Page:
Looking for Alibrandi is an australian novel, - and now a movie - written by Melina Marchetta an author of a lot of popular Australian modern young adult literature. Published by Puffin in 1992, it is the winner of multiple awards, and has fast become a classic must-read for young adults. However as a book originating from and based on much Australian culture it's popularity remains mainly local.

The Blurb:
"And what's this about you and your friends driving around Bondi Junction half-dressed last week?"
"Who told you that?"
"Signora Formosa saw you. she said you and your friends almost ran her over. She rang Zia Patrizia's next-door neighbour and it got back to Nonna."
Telecom would go broke if it weren't for the Italians.
Josphine Alibrandi is seventeen, illegitimate, and in her final year at a wealthy Catholic school. This is the year her father comes back into her life, the year she falls in love, the year she discovers the secrets of her family's past and the year she sets herself free.
I'll run one day. Run for my life. To be free and think for myself. Not as an Australian and not as an Italian and not as an in between. I'll run to be emancipated.

Like many books, this is one that deals with the life of a teenager, and other exciting youth issues, foremost among them teen angst. Fortunately unlike much other shitty teen angst literature where every second sentence bemoans the woes of the universe, Looking for Alibrandi actually offers a relatively stimulating and thought provoking book. By no means a Pulitzer Prize winner, but definitely clear of the massive sub-genre of shitty bitchy pointless bleak literature for halfwit teenagers. You might have noticed I hate media about teen angst. Kick it to the curb girlfriend!.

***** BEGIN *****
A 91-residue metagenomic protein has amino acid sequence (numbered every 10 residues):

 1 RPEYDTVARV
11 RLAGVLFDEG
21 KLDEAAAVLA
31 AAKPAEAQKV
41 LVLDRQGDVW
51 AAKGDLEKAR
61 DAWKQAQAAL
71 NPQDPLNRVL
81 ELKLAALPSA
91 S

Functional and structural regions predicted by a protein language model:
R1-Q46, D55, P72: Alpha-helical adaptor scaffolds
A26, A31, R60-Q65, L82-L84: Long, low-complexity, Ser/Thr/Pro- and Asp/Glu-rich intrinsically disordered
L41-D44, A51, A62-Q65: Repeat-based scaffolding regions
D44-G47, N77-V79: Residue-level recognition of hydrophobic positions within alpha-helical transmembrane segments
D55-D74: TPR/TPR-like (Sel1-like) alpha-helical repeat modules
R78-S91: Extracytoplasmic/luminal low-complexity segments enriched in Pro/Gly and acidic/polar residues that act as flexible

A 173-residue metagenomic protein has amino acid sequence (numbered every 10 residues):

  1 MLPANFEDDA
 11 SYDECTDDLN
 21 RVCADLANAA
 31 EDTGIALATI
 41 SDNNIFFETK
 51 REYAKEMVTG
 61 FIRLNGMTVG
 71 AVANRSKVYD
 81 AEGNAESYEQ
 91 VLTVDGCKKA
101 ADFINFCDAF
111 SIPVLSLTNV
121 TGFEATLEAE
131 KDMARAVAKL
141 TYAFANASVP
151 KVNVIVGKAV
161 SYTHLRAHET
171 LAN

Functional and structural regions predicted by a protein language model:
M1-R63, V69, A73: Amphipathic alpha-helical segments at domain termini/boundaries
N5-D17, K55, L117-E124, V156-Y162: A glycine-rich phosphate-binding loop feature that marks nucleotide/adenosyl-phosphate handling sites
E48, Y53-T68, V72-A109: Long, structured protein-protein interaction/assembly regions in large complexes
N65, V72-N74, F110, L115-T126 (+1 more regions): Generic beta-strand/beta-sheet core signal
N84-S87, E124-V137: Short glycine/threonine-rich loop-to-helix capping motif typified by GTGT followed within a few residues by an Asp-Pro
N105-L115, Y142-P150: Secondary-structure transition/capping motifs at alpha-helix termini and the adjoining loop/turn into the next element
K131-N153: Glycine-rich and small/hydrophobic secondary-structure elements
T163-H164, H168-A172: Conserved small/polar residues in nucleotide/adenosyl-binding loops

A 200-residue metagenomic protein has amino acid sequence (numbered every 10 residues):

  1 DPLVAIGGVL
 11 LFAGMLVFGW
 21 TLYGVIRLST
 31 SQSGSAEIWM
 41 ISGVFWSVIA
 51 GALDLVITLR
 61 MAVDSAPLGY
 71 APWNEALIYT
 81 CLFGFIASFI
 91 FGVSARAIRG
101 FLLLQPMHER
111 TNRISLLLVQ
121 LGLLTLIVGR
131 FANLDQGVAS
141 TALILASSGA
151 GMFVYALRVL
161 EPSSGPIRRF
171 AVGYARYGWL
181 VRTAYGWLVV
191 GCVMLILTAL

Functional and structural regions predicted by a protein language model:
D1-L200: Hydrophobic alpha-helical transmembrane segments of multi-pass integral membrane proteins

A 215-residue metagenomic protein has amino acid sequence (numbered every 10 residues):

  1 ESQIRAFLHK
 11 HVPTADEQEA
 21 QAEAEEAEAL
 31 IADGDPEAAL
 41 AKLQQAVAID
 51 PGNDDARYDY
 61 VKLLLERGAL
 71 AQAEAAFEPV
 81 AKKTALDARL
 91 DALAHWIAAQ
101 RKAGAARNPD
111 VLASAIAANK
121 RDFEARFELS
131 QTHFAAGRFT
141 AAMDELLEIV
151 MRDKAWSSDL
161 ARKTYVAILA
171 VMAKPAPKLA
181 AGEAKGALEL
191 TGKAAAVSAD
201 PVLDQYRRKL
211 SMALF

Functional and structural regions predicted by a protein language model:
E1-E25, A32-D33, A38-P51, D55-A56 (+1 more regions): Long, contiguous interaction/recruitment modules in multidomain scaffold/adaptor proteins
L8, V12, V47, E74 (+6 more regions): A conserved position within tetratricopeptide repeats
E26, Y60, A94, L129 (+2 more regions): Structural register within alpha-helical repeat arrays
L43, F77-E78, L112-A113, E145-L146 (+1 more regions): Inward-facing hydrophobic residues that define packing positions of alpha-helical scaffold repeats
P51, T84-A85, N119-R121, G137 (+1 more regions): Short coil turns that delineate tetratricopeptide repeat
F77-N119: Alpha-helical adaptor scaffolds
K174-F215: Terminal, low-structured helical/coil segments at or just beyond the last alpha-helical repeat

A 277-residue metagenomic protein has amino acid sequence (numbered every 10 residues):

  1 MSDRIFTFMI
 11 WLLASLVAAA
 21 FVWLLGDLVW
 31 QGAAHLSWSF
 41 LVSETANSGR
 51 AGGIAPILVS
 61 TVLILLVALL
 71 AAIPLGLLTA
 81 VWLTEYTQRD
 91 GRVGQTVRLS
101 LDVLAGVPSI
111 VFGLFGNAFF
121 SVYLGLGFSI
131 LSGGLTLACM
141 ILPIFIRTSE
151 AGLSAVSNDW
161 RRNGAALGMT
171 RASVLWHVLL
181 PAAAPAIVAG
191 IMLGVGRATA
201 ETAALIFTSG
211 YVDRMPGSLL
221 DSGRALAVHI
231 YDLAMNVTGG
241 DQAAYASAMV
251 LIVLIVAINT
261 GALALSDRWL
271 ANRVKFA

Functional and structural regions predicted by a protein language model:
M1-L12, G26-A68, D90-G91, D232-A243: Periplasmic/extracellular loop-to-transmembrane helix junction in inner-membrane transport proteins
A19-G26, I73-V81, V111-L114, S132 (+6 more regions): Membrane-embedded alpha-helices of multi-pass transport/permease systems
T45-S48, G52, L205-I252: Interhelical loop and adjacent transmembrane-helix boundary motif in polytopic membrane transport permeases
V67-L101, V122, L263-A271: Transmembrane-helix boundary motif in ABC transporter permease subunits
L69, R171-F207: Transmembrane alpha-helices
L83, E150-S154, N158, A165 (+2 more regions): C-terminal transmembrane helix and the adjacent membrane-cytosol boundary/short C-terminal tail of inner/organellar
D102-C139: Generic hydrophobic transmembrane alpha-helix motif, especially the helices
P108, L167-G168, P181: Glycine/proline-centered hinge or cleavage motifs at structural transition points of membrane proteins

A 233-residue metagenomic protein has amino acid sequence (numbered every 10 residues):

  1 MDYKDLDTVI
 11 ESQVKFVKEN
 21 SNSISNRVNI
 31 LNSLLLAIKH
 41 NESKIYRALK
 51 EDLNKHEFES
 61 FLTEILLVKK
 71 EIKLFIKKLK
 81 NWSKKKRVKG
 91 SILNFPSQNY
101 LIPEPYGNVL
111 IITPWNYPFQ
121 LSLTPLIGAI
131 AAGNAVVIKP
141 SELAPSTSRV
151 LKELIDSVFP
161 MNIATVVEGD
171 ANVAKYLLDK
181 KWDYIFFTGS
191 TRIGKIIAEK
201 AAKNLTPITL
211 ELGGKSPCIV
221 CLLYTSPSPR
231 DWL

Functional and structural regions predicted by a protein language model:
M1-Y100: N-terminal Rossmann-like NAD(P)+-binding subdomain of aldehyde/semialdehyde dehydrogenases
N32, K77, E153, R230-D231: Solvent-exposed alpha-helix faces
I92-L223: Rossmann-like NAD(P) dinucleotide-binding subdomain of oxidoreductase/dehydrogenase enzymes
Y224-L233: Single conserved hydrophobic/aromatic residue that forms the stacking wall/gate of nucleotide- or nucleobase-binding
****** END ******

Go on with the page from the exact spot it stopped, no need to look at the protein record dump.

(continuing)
Taking that into consideration, and the fact that I still rate this book as above average the book must be doing something right. It actually makes reading about teen issues bearable - even enjoyable! This defies the fundamental laws of my universe. In my memory it is one of the most notable and distinguishing things about the book.

It follows the exploits of Josephine Alibrandi, an illegitimate child, as a schoolgirl in her last few months of high school. Issues such as identity, peer and parent relationships, single parent families, friendship, depression, sexuality and all sorts of other exiting things are addressed.

I suppose in a very very loose way you could liken it to The Catcher in the Rye. Please don't hurt me

It also classifies as one of those books that teachers make you read for literature tasks.

Looking for Alibrandi is allegedly the most frequently stolen book from Australian high school libraries.

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